This paper has made three significant contributions to extant scholarship. First, it has extended our understanding of the under-researched prison-military complex (Moran et al., 2019), offering new insights into the ways in which prisons are articulated with military personnel, military organisations and notions of military history and values. Second, it has identified the potential for prisons to be interpreted as more than simply ‘carceral’ landscapes, but also as landscapes inflected by military influence in a range of different ways; as former military sites, sites of military commemoration, and sites in which significant numbers of former military personnel are collected together, variously recreating quasi-military routines and environments. Thirdly, by thinking through the different ways in which the prison could be a military and/or post-military landscape, and by putting forward an additional category of postmilitary, intended to capture something more than simply the expiration of ‘military-ness’, it has proposed that there is productive tension in considering both how the post(-)military is conceptualised, and how these categorisations might co-exist and interrelate. Our exploration of prisons as military, post-military and/or postmilitary landscapes identifies the enormous potential for further research to interrogate and illuminate both the histories and the lived experiences of these sites, in ways which would both enhance understandings not just of military/post-military/postmilitary landscapes but also of carceral landscapes, and which could motivate much-needed dialogue between military and carceral geography.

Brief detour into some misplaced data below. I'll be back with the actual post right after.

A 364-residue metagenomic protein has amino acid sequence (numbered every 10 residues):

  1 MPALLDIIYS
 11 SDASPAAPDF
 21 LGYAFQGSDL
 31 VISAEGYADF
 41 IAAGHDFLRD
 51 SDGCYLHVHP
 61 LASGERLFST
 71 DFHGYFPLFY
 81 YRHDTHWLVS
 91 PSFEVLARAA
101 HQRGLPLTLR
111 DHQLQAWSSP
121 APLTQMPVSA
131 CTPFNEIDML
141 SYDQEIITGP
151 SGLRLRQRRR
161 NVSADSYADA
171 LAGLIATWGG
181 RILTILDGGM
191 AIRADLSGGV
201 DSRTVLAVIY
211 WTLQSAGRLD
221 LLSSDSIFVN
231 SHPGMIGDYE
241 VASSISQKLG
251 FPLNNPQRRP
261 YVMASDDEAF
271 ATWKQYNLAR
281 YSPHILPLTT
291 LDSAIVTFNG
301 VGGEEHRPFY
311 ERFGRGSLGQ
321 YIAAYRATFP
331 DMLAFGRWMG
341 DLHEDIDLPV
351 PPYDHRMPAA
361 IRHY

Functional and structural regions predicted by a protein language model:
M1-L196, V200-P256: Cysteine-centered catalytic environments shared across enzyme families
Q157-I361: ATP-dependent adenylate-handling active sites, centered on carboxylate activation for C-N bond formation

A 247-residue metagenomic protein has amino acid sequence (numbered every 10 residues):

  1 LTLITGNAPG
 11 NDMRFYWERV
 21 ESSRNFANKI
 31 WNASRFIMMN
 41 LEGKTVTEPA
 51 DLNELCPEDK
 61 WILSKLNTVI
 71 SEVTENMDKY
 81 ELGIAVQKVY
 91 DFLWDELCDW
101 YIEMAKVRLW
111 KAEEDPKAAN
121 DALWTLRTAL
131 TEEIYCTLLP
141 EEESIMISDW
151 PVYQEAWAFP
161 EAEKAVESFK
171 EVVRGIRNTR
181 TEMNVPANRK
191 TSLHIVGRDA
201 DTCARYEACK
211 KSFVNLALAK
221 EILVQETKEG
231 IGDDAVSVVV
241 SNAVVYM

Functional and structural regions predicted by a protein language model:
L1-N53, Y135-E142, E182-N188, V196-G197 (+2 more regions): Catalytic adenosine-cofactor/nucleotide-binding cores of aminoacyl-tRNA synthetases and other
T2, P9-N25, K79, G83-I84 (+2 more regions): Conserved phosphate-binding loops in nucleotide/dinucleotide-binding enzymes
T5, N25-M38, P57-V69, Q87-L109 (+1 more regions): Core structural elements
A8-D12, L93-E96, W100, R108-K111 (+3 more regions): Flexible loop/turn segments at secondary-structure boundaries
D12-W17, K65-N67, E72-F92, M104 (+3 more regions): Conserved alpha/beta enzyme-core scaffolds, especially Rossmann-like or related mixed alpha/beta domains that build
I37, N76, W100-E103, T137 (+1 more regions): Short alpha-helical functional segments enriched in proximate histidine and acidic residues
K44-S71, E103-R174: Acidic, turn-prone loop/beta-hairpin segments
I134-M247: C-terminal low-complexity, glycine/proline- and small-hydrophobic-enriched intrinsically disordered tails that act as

Further research might explore the legacies of military architecture within the prison estate, unpacking the processes through which military facilities were selected for use as prisons and interrogating the political, economic and social contexts for those selections at scales from the supranational (such as geopolitical shifts leading to military downsizing and closure of military bases) to the material and personal (such as the local lived experience of closing down, securing, converting and reopening a facility). Work on the memorialisation of military activity could be extended through research into commemorative sites and acts within and related to prisons. And, drawing in the notion of postmilitary lives lived in and through prison, there is scope for further research to trace the ways in which post-military(-base) prisons are lived and worked by post(-)military staff, and the significance of military memorial for them, in such settings. We limit the scope of our analysis here to military bases which become prisons, but military bases also become migrant detention centres (Giannacopoulos & Loughnan, 2020; Lemaire, 2014; Loyd & Mountz, 2018) and there are clearly parallels with the repurposing of military barracks as immigration detention facilities.